Gary Oldman is the greatest but perhaps least appreciated British film actor of his generation. Not only does he have extraordinary range - his better-known roles include incarnations as Sid Vicious, Count Dracula and Lee Harvey Oswald - but in more than a quarter century of performances he has never played a false, uninspired or uninteresting note.
Never showy or over the top, if Oldman is not as celebrated as contemporaries like Daniel Day Lewis, Colin Firth or even Tim Roth, it is partly because he inhabits his roles so completely. There is no trace of a Gary Oldman persona, never a sense that this is a typical Oldman performance. (Hollywood discovered early on that Oldman could produce faultless and consistent American accents of every regional hue, and has had him play everything from evil Republican senators to Batman's Commissioner Gordon.)
Oldman's quiet but profound skills and lack of evident ego make him an inspired choice to play George Smiley in the new adaptation of John le Carré's classic spy novel, Tinker, Tailor, Soldier, Spy.
It is no small thing to take on a role that Sir Alec Guinness made his in the celebrated 1979 BBC TV series. And there are times in the new film when Oldman sounds eerily like Guinness, while looking disconcertingly like the comic actor Bill Nighy. But Oldman pulls it off in a performance that risks being almost too contained, until a moment comes when his reticent, long-suffering, regret-wracked spy confronts a villain and vengeful anger suddenly fills his voice and eyes.
For those who know neither the novel nor the series, the plot concerns the search for a Russian "mole" at the very top of the British intelligence service. Smiley, a former senior spymaster, is brought out of retirement to figure out who among the four most senior men in the service is the traitor. These four, and other key roles are played, superbly, by a prize collection of our best screen actors, including John Hurt, Ciaran Hinds, Toby Jones, Mark Strong, Tom Hardy, Colin Firth and Benedict Cumberbatch.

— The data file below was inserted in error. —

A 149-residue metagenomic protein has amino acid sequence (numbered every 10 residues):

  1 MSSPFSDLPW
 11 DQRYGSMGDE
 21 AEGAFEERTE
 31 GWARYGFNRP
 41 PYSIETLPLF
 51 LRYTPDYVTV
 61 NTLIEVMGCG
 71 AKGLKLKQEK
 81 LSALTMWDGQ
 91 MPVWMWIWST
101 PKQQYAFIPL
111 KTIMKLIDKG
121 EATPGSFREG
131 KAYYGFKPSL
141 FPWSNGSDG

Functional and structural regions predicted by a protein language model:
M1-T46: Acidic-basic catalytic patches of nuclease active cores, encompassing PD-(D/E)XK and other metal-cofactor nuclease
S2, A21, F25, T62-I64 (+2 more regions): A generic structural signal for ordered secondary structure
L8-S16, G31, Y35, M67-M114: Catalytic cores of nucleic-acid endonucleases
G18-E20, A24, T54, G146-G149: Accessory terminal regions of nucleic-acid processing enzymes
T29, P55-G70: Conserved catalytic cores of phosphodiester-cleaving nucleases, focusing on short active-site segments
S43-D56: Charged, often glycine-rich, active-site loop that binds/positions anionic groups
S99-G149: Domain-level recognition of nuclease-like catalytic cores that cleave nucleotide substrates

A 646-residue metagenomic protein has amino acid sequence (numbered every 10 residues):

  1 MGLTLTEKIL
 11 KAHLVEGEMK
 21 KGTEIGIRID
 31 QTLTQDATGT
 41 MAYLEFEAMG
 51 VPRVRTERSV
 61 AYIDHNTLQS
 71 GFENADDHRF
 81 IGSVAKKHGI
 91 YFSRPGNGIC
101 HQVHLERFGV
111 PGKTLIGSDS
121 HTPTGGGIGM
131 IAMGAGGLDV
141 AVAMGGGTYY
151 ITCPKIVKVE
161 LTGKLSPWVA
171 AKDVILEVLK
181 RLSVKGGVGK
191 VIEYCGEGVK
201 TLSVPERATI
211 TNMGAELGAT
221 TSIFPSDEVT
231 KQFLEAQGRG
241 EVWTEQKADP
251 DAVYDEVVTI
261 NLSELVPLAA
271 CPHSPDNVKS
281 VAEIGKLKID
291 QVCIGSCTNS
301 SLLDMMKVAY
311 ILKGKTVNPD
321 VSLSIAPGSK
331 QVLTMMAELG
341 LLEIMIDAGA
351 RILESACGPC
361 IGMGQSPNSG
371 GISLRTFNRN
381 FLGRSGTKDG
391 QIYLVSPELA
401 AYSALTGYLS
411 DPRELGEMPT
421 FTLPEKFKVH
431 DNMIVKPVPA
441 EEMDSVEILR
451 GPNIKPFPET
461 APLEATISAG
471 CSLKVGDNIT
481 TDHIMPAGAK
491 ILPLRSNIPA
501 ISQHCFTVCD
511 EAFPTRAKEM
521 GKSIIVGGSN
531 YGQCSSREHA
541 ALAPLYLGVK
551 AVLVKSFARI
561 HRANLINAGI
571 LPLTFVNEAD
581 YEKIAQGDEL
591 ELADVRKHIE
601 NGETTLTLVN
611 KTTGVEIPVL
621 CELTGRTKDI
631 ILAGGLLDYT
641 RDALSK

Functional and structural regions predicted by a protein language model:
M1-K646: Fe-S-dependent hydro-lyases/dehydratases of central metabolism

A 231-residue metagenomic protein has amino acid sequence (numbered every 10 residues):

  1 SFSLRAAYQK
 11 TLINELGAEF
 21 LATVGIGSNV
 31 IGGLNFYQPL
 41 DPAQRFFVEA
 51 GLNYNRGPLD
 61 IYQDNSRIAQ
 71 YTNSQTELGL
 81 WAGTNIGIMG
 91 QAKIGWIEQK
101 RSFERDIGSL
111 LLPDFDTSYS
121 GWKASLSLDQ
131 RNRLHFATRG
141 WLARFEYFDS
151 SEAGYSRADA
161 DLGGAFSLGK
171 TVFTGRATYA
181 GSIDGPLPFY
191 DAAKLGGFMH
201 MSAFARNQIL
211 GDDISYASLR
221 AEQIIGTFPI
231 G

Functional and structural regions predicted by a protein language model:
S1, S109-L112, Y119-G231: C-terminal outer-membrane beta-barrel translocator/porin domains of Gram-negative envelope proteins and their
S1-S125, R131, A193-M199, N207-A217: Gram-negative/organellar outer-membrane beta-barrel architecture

The film is directed by Tomas Alfredson, the brilliant Swede who made 2008's disturbing Let the Right One In. He brings a bracing Scandinavian chill and deliberate but never ponderous pacing to the material. He and his team have a remarkably accurate sense of mid-70s London - a vanished world of orange and brown furnishings, Trebor mints and smoke-filled interiors, overshadowed by memories of the Second World War.
For most of the film it is possibly to forget that le Carré himself - who is listed as a producer - has become something of a crank. His recent novels and public statements manifest a bitter anti-Americanism and an obsessive dislike of Israel and its supposed influence on US foreign policy. He makes sophomoric statements about the evils of Western capitalism in the Third World. Arguably some Graham Greene-like prejudices about Jews are evident in novels like The Tailor of Panama.
However, the only trace of le Carré's late-career creepiness is the presence in the screenplay (by Bridget O'Connor and Peter Straughan) of snide anti-American notes that are not in the original novel, including a reference to the Americans torturing a would-be KGB defector.